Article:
Ellyssa Kroski is the Director of Information Technology at the New York Law Institute as well as an award-winning editor and author of 37 books, including Law Librarianship in the Digital Age, for which she won the AALL's 2014 Joseph L. Andrews Legal Literature Award. Her ten-book technology series The Tech Set won the ALA's Best Book in Library Literature Award in 2011. She is a librarian, an adjunct faculty member at Drexel and San Jose State University, and an international conference speaker. She was honored with the 2017 Library Hi Tech Award from the ALA/LITA for her long-term contributions in the area of Library and Information Science technology and its application. She can be found at: http://www.amazon.com/author/ellyssa.
- About the Author
The lessons of ALA’s Libraries Ready to Code initiative are conclusive: your library can make a difference in developing computational thinking in children, teens, and even adults. And you don’t even need to be a techie to make it happen; in fact, many activities in this new book from tech champion Kroski dispense with a screen altogether in favor of twister boards, masking tape grids, or bowling pins. Other activities are built around affordable software or tech toys like Scratch Jr., Scratch, Bee-Bot, or Code-a-Pillar. Organized by age group, and complete with step-by-step guidance on everything from learning outcomes to an estimated budget, projects include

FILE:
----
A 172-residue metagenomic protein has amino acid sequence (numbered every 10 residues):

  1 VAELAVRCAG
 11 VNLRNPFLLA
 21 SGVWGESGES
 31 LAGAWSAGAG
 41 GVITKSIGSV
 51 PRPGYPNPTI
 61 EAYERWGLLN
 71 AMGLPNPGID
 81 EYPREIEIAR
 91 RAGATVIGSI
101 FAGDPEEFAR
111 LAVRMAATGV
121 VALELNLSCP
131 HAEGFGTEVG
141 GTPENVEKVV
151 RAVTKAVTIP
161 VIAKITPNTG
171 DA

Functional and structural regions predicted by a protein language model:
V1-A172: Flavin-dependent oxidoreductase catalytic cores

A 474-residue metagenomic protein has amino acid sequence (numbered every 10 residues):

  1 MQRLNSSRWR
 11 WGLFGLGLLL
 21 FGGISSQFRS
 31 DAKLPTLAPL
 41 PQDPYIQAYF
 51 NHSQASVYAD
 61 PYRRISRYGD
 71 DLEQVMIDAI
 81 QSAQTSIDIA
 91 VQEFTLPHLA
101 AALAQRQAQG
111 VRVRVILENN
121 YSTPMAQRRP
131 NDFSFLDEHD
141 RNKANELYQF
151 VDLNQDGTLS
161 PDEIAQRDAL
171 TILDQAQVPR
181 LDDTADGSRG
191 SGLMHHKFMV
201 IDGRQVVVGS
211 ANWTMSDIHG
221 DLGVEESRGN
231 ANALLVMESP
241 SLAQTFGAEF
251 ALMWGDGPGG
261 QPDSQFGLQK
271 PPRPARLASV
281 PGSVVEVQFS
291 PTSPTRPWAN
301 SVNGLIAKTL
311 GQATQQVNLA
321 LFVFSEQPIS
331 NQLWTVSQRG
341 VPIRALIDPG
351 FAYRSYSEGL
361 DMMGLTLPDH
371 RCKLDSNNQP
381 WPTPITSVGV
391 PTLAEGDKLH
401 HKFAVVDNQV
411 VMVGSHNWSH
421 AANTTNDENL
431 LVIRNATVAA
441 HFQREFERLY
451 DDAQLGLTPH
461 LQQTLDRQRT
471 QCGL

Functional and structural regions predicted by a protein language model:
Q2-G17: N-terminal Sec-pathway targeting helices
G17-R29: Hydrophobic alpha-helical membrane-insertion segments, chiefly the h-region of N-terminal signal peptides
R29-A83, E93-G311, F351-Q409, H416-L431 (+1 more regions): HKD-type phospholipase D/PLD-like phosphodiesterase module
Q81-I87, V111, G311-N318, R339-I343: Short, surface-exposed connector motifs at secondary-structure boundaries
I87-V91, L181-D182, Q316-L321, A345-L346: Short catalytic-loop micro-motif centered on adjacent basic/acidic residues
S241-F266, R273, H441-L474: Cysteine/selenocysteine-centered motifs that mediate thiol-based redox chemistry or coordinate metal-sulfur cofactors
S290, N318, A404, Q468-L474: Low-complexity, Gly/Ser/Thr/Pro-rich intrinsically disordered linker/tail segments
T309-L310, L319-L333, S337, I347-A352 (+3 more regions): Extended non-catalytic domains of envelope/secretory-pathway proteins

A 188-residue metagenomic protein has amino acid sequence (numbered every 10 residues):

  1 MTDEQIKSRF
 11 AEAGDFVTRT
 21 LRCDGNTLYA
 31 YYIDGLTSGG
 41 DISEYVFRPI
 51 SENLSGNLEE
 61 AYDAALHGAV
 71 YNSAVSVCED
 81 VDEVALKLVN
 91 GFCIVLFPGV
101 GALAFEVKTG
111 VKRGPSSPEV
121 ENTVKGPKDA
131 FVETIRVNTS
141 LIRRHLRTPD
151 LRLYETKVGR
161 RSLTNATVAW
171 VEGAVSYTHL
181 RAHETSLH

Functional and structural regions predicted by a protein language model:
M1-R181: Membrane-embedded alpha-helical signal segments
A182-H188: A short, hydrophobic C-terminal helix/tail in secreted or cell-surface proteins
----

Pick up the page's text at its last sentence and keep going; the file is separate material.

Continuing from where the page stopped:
- teaching coding to preschoolers with beads, pipe cleaners, and elastic string;
- choreographing music videos with Ozobots;
- programming Mad Libs-style games using Python;
- teaching algorithms with story mapping, pattern play, or mazes;
- using Scratch for digital dress-up or meme remixes;
- team-building and outreach with robots;
- drop-in programs for exploration and unstructured play; and
- teaching adults with Lynda.com or Meetup partners.
This book’s structured presentation will help both school librarians and programming staff at public libraries quickly scan for projects that fit their needs.